Why green hydrogen is considered key to a cleaner future

Hydrogen molecules on green background (aushets)
Image: Shutterstock

By Liz McGrath

In the quest for a cleaner, more sustainable energy future, scientists such as Professor Hongqi Sun are setting their sights on what many consider the “holy grail” of renewables: green hydrogen.

Professor Sun, new to The University of Western Australia (UWA) and its School of Molecular Sciences, is busy building a research team with a focus on finding a catalyst that harnesses solar power to drive the hydrogen production process, making it economically competitive.

“It’s a very, very hot topic at the moment—I think globally most governments are working on promoting green hydrogen and for scientists, the thought of using green energy to produce green energy is the perfect dream,” he says.

“But there are many challenges.”

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The promise of hydrogen

As the most abundant element in the universe, hydrogen can be harnessed from a variety of sources, including water, natural gas, and biomass. It’s beauty lies in its emissions-free nature; when used as a fuel, it produces nothing but water vapour, making it a key player in the fight against greenhouse gas emissions and air pollution.

Hydrogen boasts a higher efficiency compared to traditional fuels, delivering three times more energy per unit weight than petrol and nearly seven times more energy than coal. It’s also more versatile and can be stored, liquefied, and transported through pipelines, trucks, and ships to meet demand.

Its applications span various industries including transportation, chemicals and refineries, and electricity generation. Fuel cells powered by hydrogen are already propelling electric vehicles, providing backup power to critical infrastructure, and heating homes and industrial processes.

Unlike ‘grey’ or ‘brown’ hydrogen, which is typically produced from fossil fuels such as natural gas through a process called steam methane reforming or coal gasification, emitting CO2 at the same time, green hydrogen is produced by splitting water into oxygen and hydrogen gases using an electrical current.

“Solely using electricity from renewable energy sources like solar, wind or hydropower makes it ‘green’ hydrogen production, but doing this on an industrial scale is a huge challenge,” Professor Sun says.

“Technically, yes, we can do it, but we need to reduce the costs. And it’s not only the production challenges but storage, transport, distribution—there are a lot of hurdles that need to be addressed.

“Using renewable energy, for example solar energy, to revolutionise conventional hydrogen production, known as steam methane reforming, also holds great promise.

Professor Hongqi Sun in glasses, blue shirt and jacket (green hydrogen)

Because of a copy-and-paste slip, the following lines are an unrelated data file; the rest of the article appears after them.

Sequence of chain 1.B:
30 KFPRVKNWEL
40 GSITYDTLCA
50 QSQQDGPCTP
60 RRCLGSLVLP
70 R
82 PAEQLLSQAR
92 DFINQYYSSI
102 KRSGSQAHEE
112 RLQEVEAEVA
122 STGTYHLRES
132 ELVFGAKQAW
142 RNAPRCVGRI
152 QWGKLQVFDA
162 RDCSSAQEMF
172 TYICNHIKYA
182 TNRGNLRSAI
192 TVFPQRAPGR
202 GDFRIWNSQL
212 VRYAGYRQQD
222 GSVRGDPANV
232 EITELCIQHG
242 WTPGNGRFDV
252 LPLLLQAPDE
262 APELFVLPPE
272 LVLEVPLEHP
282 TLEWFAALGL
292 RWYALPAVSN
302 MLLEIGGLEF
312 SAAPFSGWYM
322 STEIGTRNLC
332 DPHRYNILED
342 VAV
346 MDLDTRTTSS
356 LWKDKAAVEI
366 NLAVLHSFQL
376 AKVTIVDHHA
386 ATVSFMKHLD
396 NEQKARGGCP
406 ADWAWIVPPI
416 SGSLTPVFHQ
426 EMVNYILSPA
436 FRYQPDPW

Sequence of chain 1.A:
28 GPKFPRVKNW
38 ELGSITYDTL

Professor Hongqi Sun

Turbo charging the production process

Professor Sun’s fundamental research is centred on developing novel catalyst, light and thermal active nanomaterials that can speed up the process of producing green hydrogen, making it more efficient.

“When photocatalysts are exposed to light, like sunlight, they start a chemical reaction that mimics natural photosynthesis, a process where green plants and certain other organisms transform light energy into chemical energy,” he says.

“We’re trying to create a similar reaction using water, solar energy and perfectly designed chemical catalysts to produce pure hydrogen and oxygen. Such a system is also expected to work for upgrading fossil fuels to produce clean hydrogen.”

The chemical catalysts, he says, are the key to unlocking hydrogen and can be precisely manufactured to convert as much water to hydrogen and oxygen (or water and methane to hydrogen and carbon monoxide) as quickly as efficiently as possible.

While true green hydrogen is still some years away, blue hydrogen—produced via dry or steam reforming using natural gas but with CO2 emissions captured and stored—is seen as a transitional solution to reduce carbon emissions in the hydrogen production process.

Related article: CSIRO launches state-of-the-art hydrogen refueller

The Australian Government’s goal is to become the major global player in the clean hydrogen field by 2030. Clean hydrogen is part of Australia’s Long Term Emissions Reduction Plan, and producing it for under $2 per kilogram (H₂ under 2) a priority stretch goal.

“With our abundant solar energy, wind, and large tracts of available land for harnessing solar energy, we have many advantages when it comes to producing green hydrogen but we’ve got a long way to go,” Professor Sun says.

“If we can jump to directly using solar energy to generate hydrogen, reducing steps in the production and installation processes of solar panels or wind turbos and removing any hidden CO2 from the picture so that we can comfortably claim that what we have is green hydrogen, the rewards will be enormous.

“These tiny catalysts could be the key to unlocking the chemical reactions that we need for this to happen in a cost effective and sustainable way.”

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